*Arts Stimulus Funding and the Art Economy: Hrag Vartanian at Art 21 explains it all for you (extremely clearly and well; especially useful for those of us who suck at math).
*In Chicago, interest in building a South Loop art scene is on the rise, but can it really happen in this economy? (Chicagoist).
*Lynn Becker does it again: my fave architectural blogger gleefully deconstructs the wedding photos of a fab young couple who got married at the Art Institute (Edward Lifson took the gorgeous pics). Edited to add: I only just realized that “Lynn” is a he! Whoops.
*Sarah Jessica Parker talks to Artnet about her partnership with Bravo on The Untitled Artist Project (via Art Fag City, who also has an exclusive interview with the show’s casting director Nick Gilhool).
*Gallerist/blogger Edward Winkleman’s book “How to Start and Run a Commercial Gallery” to be released July 14th by Allworth Press. Click here to preorder the book on Amazon; Bad at Sports interviews Winkleman about running his own art gallery on Episode 169 of the podcast here.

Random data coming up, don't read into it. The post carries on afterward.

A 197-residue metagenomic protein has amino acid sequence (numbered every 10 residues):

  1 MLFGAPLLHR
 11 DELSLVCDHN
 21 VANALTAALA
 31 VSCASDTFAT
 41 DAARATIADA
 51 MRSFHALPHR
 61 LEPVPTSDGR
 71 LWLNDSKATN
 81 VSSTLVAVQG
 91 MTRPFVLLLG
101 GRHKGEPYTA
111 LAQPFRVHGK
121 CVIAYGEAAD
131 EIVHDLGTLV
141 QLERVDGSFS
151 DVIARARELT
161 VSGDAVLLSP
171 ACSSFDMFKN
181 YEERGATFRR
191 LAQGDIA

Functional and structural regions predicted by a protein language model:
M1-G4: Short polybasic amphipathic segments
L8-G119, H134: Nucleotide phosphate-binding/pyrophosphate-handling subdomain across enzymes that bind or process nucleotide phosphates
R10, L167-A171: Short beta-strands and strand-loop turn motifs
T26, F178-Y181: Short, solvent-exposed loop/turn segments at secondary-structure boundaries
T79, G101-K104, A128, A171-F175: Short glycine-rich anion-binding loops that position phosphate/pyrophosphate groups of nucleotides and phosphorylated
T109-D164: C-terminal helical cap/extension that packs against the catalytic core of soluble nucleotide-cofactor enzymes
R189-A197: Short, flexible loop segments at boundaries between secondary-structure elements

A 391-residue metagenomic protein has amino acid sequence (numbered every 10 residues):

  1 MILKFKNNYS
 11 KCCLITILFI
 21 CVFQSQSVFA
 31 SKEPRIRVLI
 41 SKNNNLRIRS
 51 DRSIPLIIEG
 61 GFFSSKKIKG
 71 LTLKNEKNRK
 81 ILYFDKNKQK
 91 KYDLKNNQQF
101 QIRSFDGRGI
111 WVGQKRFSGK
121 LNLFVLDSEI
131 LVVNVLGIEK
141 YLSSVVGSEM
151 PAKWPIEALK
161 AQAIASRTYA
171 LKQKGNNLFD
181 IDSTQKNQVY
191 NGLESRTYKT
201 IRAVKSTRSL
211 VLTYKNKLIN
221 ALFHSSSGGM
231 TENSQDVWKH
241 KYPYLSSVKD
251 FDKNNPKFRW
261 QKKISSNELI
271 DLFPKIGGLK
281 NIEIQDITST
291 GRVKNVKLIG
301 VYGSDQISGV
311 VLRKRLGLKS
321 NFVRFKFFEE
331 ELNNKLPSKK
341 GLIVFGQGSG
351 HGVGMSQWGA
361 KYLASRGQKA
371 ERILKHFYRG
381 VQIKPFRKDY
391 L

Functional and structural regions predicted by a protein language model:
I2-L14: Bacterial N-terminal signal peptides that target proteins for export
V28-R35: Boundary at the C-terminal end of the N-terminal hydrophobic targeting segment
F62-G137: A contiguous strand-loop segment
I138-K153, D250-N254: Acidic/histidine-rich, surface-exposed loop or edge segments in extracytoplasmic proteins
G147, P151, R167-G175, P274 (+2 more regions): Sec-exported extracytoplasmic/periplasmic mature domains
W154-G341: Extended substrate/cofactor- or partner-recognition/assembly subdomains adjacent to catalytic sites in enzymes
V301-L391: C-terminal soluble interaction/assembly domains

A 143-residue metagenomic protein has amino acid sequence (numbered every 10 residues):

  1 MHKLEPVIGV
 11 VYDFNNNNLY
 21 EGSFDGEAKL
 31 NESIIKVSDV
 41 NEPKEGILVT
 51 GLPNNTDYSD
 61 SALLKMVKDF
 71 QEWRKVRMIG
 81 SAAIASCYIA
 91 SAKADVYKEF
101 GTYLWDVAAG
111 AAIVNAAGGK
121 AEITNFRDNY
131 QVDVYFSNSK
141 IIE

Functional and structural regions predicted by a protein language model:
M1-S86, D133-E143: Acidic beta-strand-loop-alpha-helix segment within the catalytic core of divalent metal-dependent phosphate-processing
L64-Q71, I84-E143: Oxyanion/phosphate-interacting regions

*Check out the British Council and Whitechapel Art Gallery’s The Fifth Curator competition, for aspiring curators outside the U.K.
For crying out loud, can everyone just give poor Jerry Saltz a break and leave the guy alone? How exactly did he become the Christ figure of the art press, the one we look to to Save Us, the guy that’s gonna solve everyone’s problems, including those of the venerable Museum of Modern Art? From Saltz’s perspective, I’d imagine it’s all want, want, want, whine, whine, whine, all the time. “Why doesn’t Jerry have a blog?” “Why isn’t Jerry preaching to the wretched masses outside of his own Church of Facebook? “Why isn’t Jerry friending me faster?” (for that one, see comments beneath the post).